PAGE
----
Research led by scientists at the University of Dundee, and funded by BBSRC and the Wellcome Trust, has uncovered the workings of a 'bacterial raincoat' that helps to protect bacteria from the changing environment in which they live.
Many bacteria grow in large communities called biofilms, where the cells work together and produce a sticky matrix that holds the cells together and provides protection from environmental threats. The team have shown how a bacterium called Bacillus, commonly found in soil, protects itself by forming a water repellent coat. They found that the process is due to a protein produced by the bacterium called BslA. This protein spontaneously assembles to form a water repellent coat, protecting the Bacillus cells underneath.
As Bacillus subtilis is currently being examined to assess its suitability for use as a widespread bio-fertilizer, the discovery has the potential to aid the development of an ecologically sound method of protecting crops.
The findings of the team, led by Dr Nicola Stanley-Wall and Professor Daan van Aalten from the College of Life Sciences at Dundee, alongside their colleague Professor Cait MacPhee, from the University of Edinburgh, are published today in the journal Proceedings of the National Academy of Sciences.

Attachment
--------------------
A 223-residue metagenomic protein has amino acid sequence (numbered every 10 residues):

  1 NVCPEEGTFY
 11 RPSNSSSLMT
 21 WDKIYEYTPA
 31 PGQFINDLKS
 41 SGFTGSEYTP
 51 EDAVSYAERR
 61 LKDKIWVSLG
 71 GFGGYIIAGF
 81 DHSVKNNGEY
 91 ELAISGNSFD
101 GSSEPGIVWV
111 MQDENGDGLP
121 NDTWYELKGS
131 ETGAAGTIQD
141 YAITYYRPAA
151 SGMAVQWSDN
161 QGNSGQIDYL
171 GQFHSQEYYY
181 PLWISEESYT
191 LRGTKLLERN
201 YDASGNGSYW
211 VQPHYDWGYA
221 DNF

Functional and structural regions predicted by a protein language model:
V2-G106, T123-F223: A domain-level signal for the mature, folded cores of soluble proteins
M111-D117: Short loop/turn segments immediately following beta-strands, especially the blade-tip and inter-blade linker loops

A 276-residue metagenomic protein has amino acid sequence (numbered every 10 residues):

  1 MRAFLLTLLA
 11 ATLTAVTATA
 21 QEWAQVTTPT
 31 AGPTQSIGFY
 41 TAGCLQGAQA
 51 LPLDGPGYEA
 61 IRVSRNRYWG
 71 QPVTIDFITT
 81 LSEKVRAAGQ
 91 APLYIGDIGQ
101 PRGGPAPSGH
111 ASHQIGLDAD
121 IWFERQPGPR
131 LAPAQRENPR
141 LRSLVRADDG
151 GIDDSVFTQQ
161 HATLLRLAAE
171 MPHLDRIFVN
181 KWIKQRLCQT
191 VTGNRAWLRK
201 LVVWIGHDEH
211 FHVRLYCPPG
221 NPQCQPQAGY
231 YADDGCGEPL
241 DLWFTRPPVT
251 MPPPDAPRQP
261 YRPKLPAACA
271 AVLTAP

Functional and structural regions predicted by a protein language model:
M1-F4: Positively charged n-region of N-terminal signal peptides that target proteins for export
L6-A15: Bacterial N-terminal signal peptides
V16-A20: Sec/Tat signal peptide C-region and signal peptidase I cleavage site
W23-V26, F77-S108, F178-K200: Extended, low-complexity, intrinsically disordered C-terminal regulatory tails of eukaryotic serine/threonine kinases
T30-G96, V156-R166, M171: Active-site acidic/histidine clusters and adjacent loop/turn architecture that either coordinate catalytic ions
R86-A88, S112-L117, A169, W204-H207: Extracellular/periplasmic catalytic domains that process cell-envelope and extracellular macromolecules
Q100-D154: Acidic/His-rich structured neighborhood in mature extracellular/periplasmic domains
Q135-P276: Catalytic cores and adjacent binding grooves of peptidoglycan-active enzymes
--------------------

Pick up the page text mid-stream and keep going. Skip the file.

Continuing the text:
'We have determined the structure of the BslA protein, and used the information gained from it to identify the important parts of the protein that are responsible for making the biofilm coat water repellent,' explained Dr Stanley-Wall.
'What we have shown is that this protein is very unusual in its ability to repel water from the environment whilst keeping the bacteria inside the biofilm in optimal conditions. The more we understand how the raincoat assembles the more we can work to encourage this process and increase the effectiveness of Bacillus subtilis as an environmentally friendly alternative to chemical fertilizers.'
Bacteria are small, single-celled organisms, which play a variety of roles in nature. Although some types are linked to infection and disease, others are entirely benign and indeed are beneficial, such as those that live side-by side with plants and protect them from disease or those in the gut that are essential for the maintenance of human health.
Although the research centred upon the workings of a single bacterium, it may potentially help scientists to better understand how biofilms formed in the human body become resistant to antibiotics, according to Dr Stanley-Wall.
She continued, 'There are possible implications for many different plants and even for human health as the principles guiding the research are the same. If we know how bacteria assemble into a bacterium assembles biofilm then we know how to disrupt it in the case of harmful, or to encourage the growth of good bacteria.'